Reet Aus Offers Upcycled Clothing For The Masses

Sustainable fashion has always been something of an oxymoron for me. While I commend the trend-bucking designers using natural or upcycled materials for their environmental concern, most of their offerings are far above the price range of the average clothing consumer. Better for the earth in theory? Yes. But until it’s accessible to the masses, does it really matter?

Estonian fashion designer Reet Aus thinks it’s time to get real. Her “Trash to Trend” platform provides a way to extend the life of textile leftovers by bringing them back into the production cycle. The result is upcycled garments with minimal environmental impact that can be mass produced to keep costs low.

Trash to Trend

Images via Trash to Trend

Aus’ Trash to Trend model consists of three many processes:

  1. Waste mapping and database – giving designers an overview of where local textile waste is being produced, its type, and quantity.
  2. Design techniques – offering designers techniques for upcycling textile waste in fashion design.
  3. Web-based platform – an interactive framework integrating the different elements and making direct communication possible between waste generators, designers, and clients.

In order to become a successful upcycler, a clothing manufacturer must design “additional products alongside the main product that can be cut out from the same fabric as the primary product at the same time and therefore move towards a zero-waste concept,” writes Aus. “When an upcycling method is used in the design process of a mass production factory, the value it generates can be measured on the basis of to what extent the waste is being minimized.”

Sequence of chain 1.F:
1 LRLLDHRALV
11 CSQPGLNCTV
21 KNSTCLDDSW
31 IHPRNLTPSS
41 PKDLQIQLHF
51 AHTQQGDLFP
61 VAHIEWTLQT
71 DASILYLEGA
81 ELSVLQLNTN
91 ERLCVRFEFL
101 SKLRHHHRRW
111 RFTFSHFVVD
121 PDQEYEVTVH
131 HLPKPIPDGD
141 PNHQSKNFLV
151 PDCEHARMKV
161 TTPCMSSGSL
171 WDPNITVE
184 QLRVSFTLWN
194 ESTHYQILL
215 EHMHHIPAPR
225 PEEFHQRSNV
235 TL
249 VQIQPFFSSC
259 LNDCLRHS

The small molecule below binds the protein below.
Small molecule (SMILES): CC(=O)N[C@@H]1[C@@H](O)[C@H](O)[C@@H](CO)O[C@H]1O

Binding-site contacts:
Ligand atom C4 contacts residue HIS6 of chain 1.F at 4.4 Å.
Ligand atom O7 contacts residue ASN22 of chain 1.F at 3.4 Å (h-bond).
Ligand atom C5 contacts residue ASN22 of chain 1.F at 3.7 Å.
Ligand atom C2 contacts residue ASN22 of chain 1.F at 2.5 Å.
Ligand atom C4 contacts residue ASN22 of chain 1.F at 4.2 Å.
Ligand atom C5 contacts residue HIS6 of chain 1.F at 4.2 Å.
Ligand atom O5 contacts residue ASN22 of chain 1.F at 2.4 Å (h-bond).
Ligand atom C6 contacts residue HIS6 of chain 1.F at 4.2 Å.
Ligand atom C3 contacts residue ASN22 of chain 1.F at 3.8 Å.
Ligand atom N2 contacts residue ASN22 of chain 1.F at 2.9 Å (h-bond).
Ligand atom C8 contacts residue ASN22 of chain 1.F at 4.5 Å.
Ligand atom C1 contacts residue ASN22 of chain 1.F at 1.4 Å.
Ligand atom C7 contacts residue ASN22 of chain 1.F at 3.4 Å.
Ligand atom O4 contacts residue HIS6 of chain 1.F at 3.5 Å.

This concept has allowed Aus to produce the world’s first demonstration of textile waste upcycling in mass production, offering products that are made with 70 percent less water and 64 percent less energy per garment and have at least 40 percent less production waste. And with all this efficiency, the prices are closer to what you’d find at the mall, rather than the runway.

Click through to browse the line.

Beth Buczynski is a freelancer writer and editor currently living in the Rocky Mountain West. Her articles appear on Care2, Ecosalon and Inhabitat, just to name a few. So far, Beth has lived in or near three major U.S. mountain ranges, and is passionate about protecting the important ecosystems they represent. Follow Beth on Twitter as @ecosphericblog